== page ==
So nice to meet you.
I'm Wendy Kaas, MDiv, Reiki Master, fire tender,
animist ritualist, griever, painter, singer, rhythmist, land-listener, queer youth champion, auntie, spouse.
I grew up in the woods on the outskirts of New York City. My father died suddenly in the winter of my 8th grade year, instantly and permanently altering the landscape of my small family. Cast into this new territory of grief, I reluctantly began a decades-long journey that has ultimately been a somatic, shamanic, earth-connected investigation of
grief and loss.
My most influential teachers have been deeply connected to the Other World; they have taught me how to navigate a culture devoid of spirit by guiding me to listen to the voices of the unseen. These teachers include Malidoma Somé, Eliot Cowan, Deanna Jenné, Leslie Grasa, and of course,
the plants and elements themselves.
(More about this here.)
I have held community grief rituals since 2015, with the blessing of Dr. Malidoma Somé. I feel privileged to be in the presence of and support people who are touched by loss. In addition to holding community grief rituals, I offer one-on-one healing sessions in person or at a distance. I hold a Master of Divinity in Buddhist Studies from Naropa University, as well as a certificate in Grief and Death Studies from the Center for Loss and Life Transitions. I am spearheading the Boulder-based community group known as Grief Tenders, as well as co-creating with the Community Grief and Gratitude Project.
I love calling on the support of my plant friends to assist with balance and healing. I'm often in active conversation with the natural world, finding many eager allies to this very primeval process of healing through grief. I love the role rhythm and song play in healing, as well.
As a white person in the USA, I recognize and fully acknowledge the societal advantages I have received solely due to the color of my skin. This unearned privilege comes with a significant level of responsibility, and given this reality, offering African-style ritual is not something I take lightly. I acknowledge the profound legacies of oppression that have created the pain, trauma, and injustices that so many marginalized people have endured for centuries on this continent and beyond. As a queer Jew, I honor the struggles of my ancestors and my LGBTQ+ community and I stand in solidarity beside all who suffer. I respect the living and ancestral lifeways of the Arapahoe, Cheyenne, and Ute peoples, and the 48 contemporary tribal nations who are historically tied to the state of Colorado.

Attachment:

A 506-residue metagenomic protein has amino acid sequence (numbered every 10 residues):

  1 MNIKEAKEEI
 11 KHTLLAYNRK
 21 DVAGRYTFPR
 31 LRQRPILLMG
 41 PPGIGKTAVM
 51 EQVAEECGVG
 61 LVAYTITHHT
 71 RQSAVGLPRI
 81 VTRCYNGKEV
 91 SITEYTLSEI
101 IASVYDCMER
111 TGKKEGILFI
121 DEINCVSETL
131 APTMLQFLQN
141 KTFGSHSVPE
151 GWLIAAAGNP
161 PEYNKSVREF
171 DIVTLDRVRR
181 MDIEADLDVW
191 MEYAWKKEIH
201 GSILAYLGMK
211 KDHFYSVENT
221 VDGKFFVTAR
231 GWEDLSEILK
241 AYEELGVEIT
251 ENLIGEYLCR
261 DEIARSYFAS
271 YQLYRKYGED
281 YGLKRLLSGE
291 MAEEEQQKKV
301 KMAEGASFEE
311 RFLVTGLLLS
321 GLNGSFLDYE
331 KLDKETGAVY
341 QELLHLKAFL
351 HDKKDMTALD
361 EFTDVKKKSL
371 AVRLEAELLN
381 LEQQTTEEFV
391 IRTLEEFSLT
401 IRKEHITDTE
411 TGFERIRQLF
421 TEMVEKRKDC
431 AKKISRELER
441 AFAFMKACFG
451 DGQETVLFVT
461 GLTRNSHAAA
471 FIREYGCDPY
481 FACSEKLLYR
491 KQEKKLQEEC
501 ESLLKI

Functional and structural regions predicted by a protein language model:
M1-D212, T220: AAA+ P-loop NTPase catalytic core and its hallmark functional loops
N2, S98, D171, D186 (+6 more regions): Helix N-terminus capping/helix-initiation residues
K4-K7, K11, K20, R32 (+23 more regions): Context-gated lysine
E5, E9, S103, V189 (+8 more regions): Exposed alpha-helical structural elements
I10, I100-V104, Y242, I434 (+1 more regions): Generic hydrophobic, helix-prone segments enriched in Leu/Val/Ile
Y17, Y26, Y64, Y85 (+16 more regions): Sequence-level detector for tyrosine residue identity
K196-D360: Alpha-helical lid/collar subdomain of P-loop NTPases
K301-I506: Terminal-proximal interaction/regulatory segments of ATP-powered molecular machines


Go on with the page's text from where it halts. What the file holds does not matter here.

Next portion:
To learn more about my grief ritual work, click here. For explorations with one-on-one healing work,
Thank you for visiting,
I look forward to connecting with you.
I honor the traditions and people buried deep in the Rocky Mountain foothills I have called home for my adult life: Arapahoe, Ute, Cheyenne-- the vast majority of whom have been either displaced or erased from their ancestral homeland here in this region. Collectively honoring the native peoples of this land has thus far been painfully inadequate, as the oppression of indigenous peoples is ongoing. And how does one reconcile holding healing rituals from faraway traditions on land whose native traditions were subject to expulsion? I continue to strive to be in relational integrity with the wounded earth and peoples here, knowing that we have a long way to go towards reparations and reconciliation here on this land, and indeed this whole continent.